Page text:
Jones hopes Web site a winner

Friday, July 21st 2000, 12:00 am
By: News On 6 enters 2000 season sporting new partners

As the Dallas Cowboys move through their first week of training camp, owner Jerry Jones is rewriting the team's Internet playbook.
Mr. Jones, who remains a strong advocate of local marketing for sports teams, wants to move the Cowboys quickly ahead of the rest of the National Football League in electronic commerce.

And he's plunging forward, even though he still has questions about how much money the Cowboys can make in cyberspace and how the Internet will affect existing revenue streams such as broadcasting and sponsorships.

"Jerry wants to be innovative," says Richard Nanula, chairman of Broadband Sports Inc., one of Mr. Jones' new Internet partners. "He wants to push the envelope."

Over the last few years, the Cowboys' Internet business has been in flux. The team first worked with Nortel Networks Corp. in 1996 but switched a year ago to of Oklahoma City.

Now for the 2000 season and beyond, Mr. Jones has forged partnerships with a new group of Internet companies to upgrade – most notably, Broadband and Dallas' eSports Partners Inc.

Based in Santa Monica, Calif., Broadband operates Web sites for quarterback Troy Aikman and 250 other athletes. ESports Partners Inc., a year-old start-up, sees the Cowboys as the linchpin to landing other customers in sports and entertainment.

"We're wanting to involve our fans," Mr. Jones says.

Extra features

The revamped, offers team news and multimedia coverage. Before the season starts, the site will add a pay-per-view area called Extreme Access. The idea is to offer premium information – including reports from coaches' meetings – for which fans will pay extra.

Broadband Sports will manage, contributing its own content and using it for the Cowboys' internal audio and visual facilities. ESports Partners will handle the Extreme Access area, the price for which has yet to be fixed.

"It will be cheaper than going to dinner," says Michael McKay, chief executive for eSports Partners.

Mr. McKay expects eSports Partners to sign deals with other NFL teams before the season starts. Then the company wants to approach motorsports, soccer, hockey, baseball, basketball, recording artists and movie producers.

"It's mindboggling, the size of the market," he says.

The revamped Web site will offer fans an opportunity to interact with Cowboys players and coaches, Mr. Jones says. For most veteran Cowboys, participation in the team's Web site will be voluntary, although standard language in NFL contracts obligates players to cooperate with the media. This year, the Cowboys inserted a clause in rookie contracts that specifically obligates cooperation with

Behind all the talk about fan experience and new gadgetry lies an equation without a clear answer: The Cowboys and their partners expect to make money off the Internet, but they aren't sure how much. will produce revenue from advertising, Extreme Access subscription fees and sales of Cowboys merchandise.

The advertising component, Mr. Jones says, won't become a scramble for new business. Instead, it will center on charging more to provide additional exposure for existing Cowboys partners, such as Pepsi-Cola and Miller Beer.

To cement its deal with Broadband Sports, the Cowboys reportedly made an upfront investment of $5 million, and the team will split Web site revenues with its two Internet partners.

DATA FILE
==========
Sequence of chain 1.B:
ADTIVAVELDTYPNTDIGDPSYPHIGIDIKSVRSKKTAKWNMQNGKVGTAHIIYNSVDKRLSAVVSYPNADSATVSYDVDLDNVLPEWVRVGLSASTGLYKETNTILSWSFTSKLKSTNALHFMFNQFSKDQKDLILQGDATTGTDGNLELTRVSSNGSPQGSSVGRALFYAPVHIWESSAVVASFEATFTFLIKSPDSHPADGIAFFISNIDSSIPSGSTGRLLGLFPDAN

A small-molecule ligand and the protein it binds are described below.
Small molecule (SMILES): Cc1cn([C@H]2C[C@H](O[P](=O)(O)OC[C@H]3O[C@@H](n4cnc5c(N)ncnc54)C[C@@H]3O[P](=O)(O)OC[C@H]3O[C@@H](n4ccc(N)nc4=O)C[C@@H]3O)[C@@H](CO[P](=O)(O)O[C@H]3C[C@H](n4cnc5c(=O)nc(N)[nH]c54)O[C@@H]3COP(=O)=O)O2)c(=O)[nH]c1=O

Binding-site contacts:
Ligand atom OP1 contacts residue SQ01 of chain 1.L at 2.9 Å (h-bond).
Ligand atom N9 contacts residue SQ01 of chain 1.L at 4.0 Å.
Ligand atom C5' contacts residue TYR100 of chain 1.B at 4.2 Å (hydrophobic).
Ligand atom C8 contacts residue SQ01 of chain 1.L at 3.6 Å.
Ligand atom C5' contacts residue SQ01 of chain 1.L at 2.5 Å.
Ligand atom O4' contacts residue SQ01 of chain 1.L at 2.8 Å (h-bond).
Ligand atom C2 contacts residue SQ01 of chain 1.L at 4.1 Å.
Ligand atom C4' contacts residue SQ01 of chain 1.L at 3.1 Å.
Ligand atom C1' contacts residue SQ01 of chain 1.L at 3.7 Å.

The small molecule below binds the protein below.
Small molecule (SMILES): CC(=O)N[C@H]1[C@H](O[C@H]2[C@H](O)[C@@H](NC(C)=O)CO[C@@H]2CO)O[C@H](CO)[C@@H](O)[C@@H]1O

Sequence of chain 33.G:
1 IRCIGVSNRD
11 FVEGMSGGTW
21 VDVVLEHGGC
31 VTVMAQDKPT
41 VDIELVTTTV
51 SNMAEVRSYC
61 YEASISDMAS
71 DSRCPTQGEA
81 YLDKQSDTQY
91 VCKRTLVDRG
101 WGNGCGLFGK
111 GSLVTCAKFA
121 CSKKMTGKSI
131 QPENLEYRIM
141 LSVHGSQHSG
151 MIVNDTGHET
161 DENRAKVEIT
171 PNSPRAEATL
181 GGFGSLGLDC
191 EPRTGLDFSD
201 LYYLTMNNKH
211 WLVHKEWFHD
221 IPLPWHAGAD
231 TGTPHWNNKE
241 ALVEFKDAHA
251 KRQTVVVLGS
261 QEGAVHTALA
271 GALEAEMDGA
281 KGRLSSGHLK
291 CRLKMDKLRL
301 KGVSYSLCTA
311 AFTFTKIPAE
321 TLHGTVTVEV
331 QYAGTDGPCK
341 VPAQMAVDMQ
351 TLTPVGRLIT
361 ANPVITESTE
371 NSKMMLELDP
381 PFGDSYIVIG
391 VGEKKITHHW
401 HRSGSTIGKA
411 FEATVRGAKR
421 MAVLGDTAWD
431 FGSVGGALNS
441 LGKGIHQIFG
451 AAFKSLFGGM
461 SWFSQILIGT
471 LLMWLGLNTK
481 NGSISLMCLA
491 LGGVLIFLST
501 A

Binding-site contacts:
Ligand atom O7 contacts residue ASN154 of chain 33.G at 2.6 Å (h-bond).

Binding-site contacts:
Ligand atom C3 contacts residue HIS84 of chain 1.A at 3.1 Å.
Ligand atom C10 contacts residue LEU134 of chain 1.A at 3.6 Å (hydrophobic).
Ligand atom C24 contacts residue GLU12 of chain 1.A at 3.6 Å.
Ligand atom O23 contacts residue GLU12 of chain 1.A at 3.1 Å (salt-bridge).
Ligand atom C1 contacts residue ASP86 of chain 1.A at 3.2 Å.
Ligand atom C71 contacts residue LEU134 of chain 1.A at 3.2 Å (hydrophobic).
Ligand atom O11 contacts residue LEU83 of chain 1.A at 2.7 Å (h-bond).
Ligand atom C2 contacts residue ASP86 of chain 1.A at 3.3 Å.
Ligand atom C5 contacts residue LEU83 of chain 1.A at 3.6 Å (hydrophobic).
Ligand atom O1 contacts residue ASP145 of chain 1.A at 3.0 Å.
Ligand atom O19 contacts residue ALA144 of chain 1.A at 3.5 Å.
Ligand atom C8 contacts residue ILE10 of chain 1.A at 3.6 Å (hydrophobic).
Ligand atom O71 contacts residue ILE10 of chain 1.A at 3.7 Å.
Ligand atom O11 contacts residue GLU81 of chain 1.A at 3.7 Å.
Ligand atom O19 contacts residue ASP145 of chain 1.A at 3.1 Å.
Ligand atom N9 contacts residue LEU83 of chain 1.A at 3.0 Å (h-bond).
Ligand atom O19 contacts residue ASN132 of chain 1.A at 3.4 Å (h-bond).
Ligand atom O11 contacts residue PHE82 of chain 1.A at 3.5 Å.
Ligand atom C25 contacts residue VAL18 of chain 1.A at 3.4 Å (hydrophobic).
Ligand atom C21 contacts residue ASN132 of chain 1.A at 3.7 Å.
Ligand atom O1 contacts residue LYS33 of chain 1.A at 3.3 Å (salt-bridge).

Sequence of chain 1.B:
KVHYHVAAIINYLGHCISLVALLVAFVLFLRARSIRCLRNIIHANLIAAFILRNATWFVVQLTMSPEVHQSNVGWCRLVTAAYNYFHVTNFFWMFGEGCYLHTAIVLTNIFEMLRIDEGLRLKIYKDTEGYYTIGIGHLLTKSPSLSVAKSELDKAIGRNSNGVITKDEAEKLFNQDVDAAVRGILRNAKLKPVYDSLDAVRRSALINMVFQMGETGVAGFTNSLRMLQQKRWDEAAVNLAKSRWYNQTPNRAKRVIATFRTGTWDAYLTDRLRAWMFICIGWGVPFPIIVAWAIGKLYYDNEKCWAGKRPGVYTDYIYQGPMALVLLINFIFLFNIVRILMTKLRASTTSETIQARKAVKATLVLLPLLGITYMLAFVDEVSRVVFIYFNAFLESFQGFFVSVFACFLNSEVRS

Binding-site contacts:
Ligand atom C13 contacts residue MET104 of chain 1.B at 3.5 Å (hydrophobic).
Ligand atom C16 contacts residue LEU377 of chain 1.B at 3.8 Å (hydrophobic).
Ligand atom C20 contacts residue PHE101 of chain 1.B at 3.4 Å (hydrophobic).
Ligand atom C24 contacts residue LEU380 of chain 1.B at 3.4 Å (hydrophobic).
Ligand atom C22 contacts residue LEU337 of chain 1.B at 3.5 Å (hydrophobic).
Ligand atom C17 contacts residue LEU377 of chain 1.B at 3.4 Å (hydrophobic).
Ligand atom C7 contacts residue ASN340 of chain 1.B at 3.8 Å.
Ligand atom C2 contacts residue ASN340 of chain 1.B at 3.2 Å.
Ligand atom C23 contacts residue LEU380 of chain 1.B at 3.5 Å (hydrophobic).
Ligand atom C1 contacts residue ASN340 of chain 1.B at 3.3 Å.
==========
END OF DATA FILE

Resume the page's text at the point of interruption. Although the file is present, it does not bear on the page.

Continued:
"The more revenue we generate for the Cowboys, the more revenue we get," Mr. Nanula says.

Mr. Jones says the Web site won't run afoul of the NFL's new Internet rules, and he doesn't expect another legal showdown. In 1995, Mr. Jones and the NFL sued each other over Mr. Jones' independent sponsorship deals at Texas Stadium. The matter was settled out of court.

"The place to resolve the best way to do this is not in a court of law," Mr. Jones says. "There's an area of disagreement. We plan on adhering to the policy, but there are differences in interpretation."

Because the NFL is still reviewing the Internet agreement with the franchises, league spokesman Greg Aiello declined to say whether the NFL would have any trouble with the Cowboys' deal.

League rules

In March, Mr. Jones voted against the NFL's new Internet policy. Among the new rules:

•Teams can develop their own Web sites.

•They can use NFL-owned game footage on the Internet.

•Franchises must incorporate their Web sites into the official

Mr. Aiello says the new policy strives to balance central control of Internet marketing and franchise control of Web sites.

"Each team is responsible for setting up and operating its own Web site, and that will be linked to the rest of the NFL," he noted.

Mr. Jones applauded the freedoms given to the clubs, but he fought against making the sole distributor, meaning teams cannot do business with such companies as America Online Inc.

"Everybody agreed that nobody's got all the answers," he says.

The NFL's Internet agreement expires in 2003, the same year as the long-term deal that gives the league control of team logos and trademarks. Mr. Jones says he'll take back control of the Cowboys brands, asserting that owners will have greater incentive to market teams if they don't have to share the revenue with the NFL's 31 other teams, including the new Houston franchise.

In the end, Mr. Jones feels the same about the Internet: "The club is best situated to do all club marketing. I doubt the Internet is going to change that."

At the same time, the Cowboys say they're still feeling their way into the new economy.

"It's always going to be a work in progress," says Jerry Jones Jr., who heads the Cowboys' Internet operations. "A year from now, we'll probably still be talking about what's new on the site."

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